Mid-size U.S. cities such as Austin, Texas, and Atlanta will join New York and Los Angeles to drive more than 10 percent of the world’s growth from now to 2025, McKinsey Global Institute said in a report.
Home to almost 70 percent of the U.S. population, so-called middleweight cities generated more than 70 percent of the nation’s gross domestic product, about 20 percentage points more than Western Europe’s 183 cities of similar size, according to McKinsey, the international consulting firm.
“The extent to which the middleweight cities contribute to the strength of U.S. economic clout was surprising,” Jaana Remes, a senior fellow of the institute who helped write the report, said in an interview. “It’s really these cities and their high per-capita income that drive U.S. economic strength.”
The findings, released today, reinforce the need for policy makers to adopt strategies to attract skilled workers and deal with unemployment and an aging population, the authors said. It called on cities to cooperate with other urban centers and build alliances to share ideas and reduce costs.
“Consolidating and sharing services among cities and between cities and counties can free up badly needed funds,” the report stated. Sharing costs of such functions as finance, public safety, administration, education and social programs could produce savings of $300 billion to $600 billion a year, the authors said.
New York’s economic output is on course to remain second to Tokyo through the first quarter of the 21st century, and Los Angeles is poised to rise from sixth to become the fourth- largest city by gross domestic product, the institute said.
Even as New York and Los Angeles “grow strongly,” the mid-size cities will outpace them, the study said. It predicted New York and Los Angeles would post 2.1 percent growth rates to 2025, while the top 30 middleweights would average 2.6 percent, topping the U.S. rate of 2.5 percent.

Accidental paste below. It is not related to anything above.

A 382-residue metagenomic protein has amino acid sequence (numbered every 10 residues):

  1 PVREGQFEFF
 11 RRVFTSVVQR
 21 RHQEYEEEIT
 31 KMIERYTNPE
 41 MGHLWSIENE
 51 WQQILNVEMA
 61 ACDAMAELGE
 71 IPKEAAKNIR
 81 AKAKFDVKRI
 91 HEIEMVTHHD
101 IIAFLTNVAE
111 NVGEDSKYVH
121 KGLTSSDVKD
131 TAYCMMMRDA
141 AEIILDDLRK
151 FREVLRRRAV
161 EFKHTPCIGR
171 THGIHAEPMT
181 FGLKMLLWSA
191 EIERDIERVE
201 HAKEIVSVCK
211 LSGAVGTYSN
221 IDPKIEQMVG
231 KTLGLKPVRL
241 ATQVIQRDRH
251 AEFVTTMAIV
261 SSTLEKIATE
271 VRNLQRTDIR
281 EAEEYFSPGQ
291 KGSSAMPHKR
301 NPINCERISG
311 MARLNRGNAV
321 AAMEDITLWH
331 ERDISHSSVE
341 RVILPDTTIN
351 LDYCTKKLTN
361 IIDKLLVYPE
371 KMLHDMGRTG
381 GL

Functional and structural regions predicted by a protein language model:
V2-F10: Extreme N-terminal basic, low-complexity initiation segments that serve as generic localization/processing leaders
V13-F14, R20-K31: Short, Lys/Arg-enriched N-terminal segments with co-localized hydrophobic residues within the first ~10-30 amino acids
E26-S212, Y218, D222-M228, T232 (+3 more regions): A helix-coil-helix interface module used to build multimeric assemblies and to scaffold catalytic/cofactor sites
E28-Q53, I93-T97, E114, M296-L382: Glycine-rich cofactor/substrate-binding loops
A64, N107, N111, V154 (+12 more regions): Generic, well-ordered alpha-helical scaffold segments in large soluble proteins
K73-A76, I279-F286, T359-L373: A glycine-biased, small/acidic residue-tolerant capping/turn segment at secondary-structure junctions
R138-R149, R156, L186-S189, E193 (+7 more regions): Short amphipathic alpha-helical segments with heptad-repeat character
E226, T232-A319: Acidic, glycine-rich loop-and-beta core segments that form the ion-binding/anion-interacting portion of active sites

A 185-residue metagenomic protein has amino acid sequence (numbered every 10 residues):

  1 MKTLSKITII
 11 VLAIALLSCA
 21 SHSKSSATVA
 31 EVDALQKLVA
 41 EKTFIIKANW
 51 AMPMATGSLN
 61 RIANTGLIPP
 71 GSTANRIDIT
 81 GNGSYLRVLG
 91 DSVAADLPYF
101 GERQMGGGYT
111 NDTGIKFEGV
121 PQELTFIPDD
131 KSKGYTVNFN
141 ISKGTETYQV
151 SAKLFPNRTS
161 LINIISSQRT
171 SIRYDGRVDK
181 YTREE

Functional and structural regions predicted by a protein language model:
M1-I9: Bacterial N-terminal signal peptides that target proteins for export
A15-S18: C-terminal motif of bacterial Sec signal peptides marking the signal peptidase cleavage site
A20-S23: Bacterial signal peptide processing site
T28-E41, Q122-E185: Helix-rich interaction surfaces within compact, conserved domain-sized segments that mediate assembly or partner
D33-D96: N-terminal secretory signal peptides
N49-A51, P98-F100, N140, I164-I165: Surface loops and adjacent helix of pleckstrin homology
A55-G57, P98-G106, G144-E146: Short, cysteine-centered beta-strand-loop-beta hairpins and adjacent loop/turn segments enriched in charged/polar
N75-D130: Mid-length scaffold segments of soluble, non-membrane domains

Beijing and Shanghai will overtake Chicago, the third- largest U.S. city, in GDP during the next 15 years, McKinsey said. The report predicted that Miami would fall out of the top 30, measured by economic impact, within 15 years.
U.S. metro areas of more than 10 million, such as New York and Los Angeles, and 257 urban centers of at least 150,000 -- such as Chicago, Dallas-Fort Worth, Philadelphia, Boston, San Francisco and Detroit -- accounted for 85 percent of U.S. GDP in 2010. In Western Europe it was 65 percent, and in China 78 percent, the institute found.
Of the so-called middleweights, Austin and Raleigh, North Carolina, have outperformed the rest of the U.S. in achieving above-average population gains and per-capita economic growth, benefiting from collaborations with local universities, the report said.
Dallas, Atlanta and Salt Lake City beat the national average in attracting new residents as affordable places to live, even though their per-capita growth was below average, the report said.
Paris and London account for 9 percent of Western Europe’s total GDP, compared with the 13 percent contributed by New York and Los Angeles, the report found.
“The higher share of U.S. urbanites -- and the fact that they command a larger per-capita premium over U.S. smaller towns and rural areas than do their European counterparts -- explains three-quarters of the per capita gap between the two economies,” the authors said.
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